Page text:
According to economist George Schultz, “Entrepreneurship is exciting to the people who are doing it. We see it here in Silicon Valley where we have people coming from around the world to do great things. It seems natural to me to help introduce this idea to other people. It’s a good way of helping other economies flourish. One of the things we have all learned is: the better everybody else does, the better we do. Success gets imitated and the State Department can play a role in facilitating this process.”
Charles E Phillips, President of Oracle, said, “The perception of capitalism and entrepreneurship may be out of favour now, but it never really is. People who understand the economy know that it is the life-blood of what we do. The government cannot create jobs, it can facilitate. It is the entrepreneurs who do. Looking back at the previous recessions, great companies like Oracle and Microsoft came out of it. I think it is human nature that, given the opportunity, a stable environment, the right set of tools, capital and incentives, they like to work with it and thrive.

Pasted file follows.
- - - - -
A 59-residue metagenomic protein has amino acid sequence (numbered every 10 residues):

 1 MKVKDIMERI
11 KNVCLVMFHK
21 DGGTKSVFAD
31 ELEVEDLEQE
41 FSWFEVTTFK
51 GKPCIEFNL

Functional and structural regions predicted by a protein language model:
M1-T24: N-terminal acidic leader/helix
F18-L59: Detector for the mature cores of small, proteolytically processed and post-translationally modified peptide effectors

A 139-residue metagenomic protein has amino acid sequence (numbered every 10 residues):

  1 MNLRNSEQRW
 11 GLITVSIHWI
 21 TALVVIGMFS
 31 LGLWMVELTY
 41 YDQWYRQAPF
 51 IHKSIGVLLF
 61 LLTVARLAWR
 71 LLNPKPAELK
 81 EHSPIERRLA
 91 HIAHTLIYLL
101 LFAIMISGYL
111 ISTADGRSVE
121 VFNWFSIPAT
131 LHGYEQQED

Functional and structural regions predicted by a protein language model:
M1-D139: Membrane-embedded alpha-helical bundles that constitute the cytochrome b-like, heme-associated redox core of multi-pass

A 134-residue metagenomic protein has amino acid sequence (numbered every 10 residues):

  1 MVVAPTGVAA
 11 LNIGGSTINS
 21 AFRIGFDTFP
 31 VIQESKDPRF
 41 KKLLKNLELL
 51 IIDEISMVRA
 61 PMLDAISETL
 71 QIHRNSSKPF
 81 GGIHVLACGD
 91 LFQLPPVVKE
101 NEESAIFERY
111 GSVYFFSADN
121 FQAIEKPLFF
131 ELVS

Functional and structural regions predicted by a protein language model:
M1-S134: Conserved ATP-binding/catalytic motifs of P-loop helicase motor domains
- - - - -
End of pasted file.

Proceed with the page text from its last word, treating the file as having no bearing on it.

Abraham Lincoln had once said, “I don’t believe in a law to prevent a man from getting rich; it would do more harm than good. So while we do not propose any war upon capital, we do wish to allow the humblest man an equal chance to get rich with everybody else.” It was this equality of initiative that this conference was trying to export.
But perhaps the most important lesson was the one not stated. Across most developed and emerging economies of the world, there is a cultural impediment in that if one tries and fails at something, the action is branded a lost case. But in the Silicon Valley ecosystem, failure simply adds to the learning curve of the entrepreneur — it’s merely a stepping-stone for the next adventure. This attribute may well be an enabler for new economies as their people too try to thrive in the brave new world of entrepreneurship.